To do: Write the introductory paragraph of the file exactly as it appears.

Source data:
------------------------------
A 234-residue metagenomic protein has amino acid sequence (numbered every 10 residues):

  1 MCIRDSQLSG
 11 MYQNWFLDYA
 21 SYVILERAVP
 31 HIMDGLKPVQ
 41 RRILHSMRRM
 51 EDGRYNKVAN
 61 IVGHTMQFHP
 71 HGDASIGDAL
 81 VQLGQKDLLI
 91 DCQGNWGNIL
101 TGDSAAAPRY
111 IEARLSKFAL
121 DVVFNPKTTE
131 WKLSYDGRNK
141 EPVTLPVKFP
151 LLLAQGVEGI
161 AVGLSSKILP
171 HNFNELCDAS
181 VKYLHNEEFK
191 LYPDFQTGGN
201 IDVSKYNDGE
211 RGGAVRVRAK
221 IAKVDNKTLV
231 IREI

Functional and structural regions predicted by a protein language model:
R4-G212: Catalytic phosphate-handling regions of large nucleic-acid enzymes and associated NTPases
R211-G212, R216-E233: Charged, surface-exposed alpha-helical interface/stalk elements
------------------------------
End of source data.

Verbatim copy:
A 234-residue metagenomic protein has amino acid sequence (numbered every 10 residues):